Vendor lock-in: An unfortunate condition that forces a person or company to continue using a disliked product or service just because they invested in it so much. Vendor lock-in used to affect mostly large companies using mission critical legacy applications, but as more and more companies move to the cloud, cloud providers started to rediscover the joys of vendor lock-in by offering “value-added” services that simplify the lives of software developers who have better things in life than managing servers and databases.

I think most anyone would agree that virtual machines (VMs) that one could launch and destroy in seconds, and easily resizable block storage attached to such machines are generally good things. We don’t have to buy or rent servers which have more capacity than we need. We also don’t do really low-level machine maintenance tasks like replacing failed hard drives anymore. These days we are not really managing servers; they are already managed for us, but the thing is, given so much competition, there isn’t probably much profit left to cloud providers for offering plain-vanilla VMs. Where is the value-add in that, they would ask.

Put yourself in the shoes of a cloud provider eager to increase their stock price, and start pondering questions like “what are the things that are very hard to change in software development once you are commited to them?” Easy, the programming language itself, certain libraries such as ORMs, …and the databases used. Ah, the epiphany!

Cloud providers can’t really create their own languages or libraries, but they can all offer their own versions of popular databases in managed form. Managing and scaling databases is scary, they say. “You don’t have to worry about all that anymore. Just use us, and focus on your code.” Sounds tempting, doesn’t it? In reality, a managed database offering that is hard to migrate from probably isn’t such a good idea. When in doubt, using a PostgreSQL database on a simple VM can get you a long way, and doesn’t really require much maintenance, if at all. Sure, you need to monitor the resource usage of the VM from time to time, but all cloud providers offer built-in monitoring services, and it’s impossible to get a surprise bill for a simple VM as opposed to managed database servers that can auto scale. The worst you could do with a VM is to overload it. If that happens, it’s probably because your code is inefficient or you forgot to add an index to a column, or maybe everything is fine, but your app is getting popular. If you really are getting popular, that’s a good problem to have: upgrade the VM with more cores and memory, and go back to coding or whatever you were doing.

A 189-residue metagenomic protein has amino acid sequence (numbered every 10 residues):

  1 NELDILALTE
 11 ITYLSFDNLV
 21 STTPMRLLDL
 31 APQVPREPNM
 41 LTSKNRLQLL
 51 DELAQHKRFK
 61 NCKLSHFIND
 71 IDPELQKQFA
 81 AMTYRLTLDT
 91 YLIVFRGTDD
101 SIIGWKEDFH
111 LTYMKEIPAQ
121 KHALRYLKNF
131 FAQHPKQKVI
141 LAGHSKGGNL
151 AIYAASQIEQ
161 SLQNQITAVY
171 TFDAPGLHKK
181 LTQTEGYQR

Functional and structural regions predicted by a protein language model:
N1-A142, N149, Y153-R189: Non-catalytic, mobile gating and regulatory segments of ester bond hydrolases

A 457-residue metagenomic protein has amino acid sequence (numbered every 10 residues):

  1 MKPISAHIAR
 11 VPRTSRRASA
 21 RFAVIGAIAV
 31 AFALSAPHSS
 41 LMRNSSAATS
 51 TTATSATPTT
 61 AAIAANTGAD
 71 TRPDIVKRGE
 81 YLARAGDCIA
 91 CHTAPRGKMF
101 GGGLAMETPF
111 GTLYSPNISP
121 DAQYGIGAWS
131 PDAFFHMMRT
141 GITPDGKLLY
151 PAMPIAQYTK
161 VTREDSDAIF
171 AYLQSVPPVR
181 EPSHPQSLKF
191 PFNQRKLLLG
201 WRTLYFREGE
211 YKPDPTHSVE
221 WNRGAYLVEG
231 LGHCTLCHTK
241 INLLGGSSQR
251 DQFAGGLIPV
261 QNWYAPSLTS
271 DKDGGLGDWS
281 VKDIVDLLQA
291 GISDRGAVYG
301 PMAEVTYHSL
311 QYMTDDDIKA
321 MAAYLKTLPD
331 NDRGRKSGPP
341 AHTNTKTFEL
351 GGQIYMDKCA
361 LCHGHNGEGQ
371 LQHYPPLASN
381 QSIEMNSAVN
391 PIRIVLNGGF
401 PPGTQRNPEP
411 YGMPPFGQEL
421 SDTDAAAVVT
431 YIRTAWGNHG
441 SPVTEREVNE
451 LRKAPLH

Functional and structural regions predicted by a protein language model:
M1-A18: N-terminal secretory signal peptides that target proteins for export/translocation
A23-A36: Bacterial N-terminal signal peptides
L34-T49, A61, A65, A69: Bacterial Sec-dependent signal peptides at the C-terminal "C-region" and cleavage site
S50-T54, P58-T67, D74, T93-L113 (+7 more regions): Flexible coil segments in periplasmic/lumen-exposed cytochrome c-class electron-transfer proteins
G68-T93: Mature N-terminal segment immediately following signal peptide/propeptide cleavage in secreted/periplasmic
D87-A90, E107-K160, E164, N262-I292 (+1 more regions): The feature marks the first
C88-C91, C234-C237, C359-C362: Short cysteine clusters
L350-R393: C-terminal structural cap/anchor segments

Come to think of it, although I said cloud providers couldn’t really create their own languages, they really came close by offering “serverless” code running environments. Again, it could be even harder to migrate from those offerings than migrating from managed databases, and surprise bills, once again, start to become a very real possibility. Again, when in doubt, running your code on a simple VM deployed by “git pull” can get you a long, long way.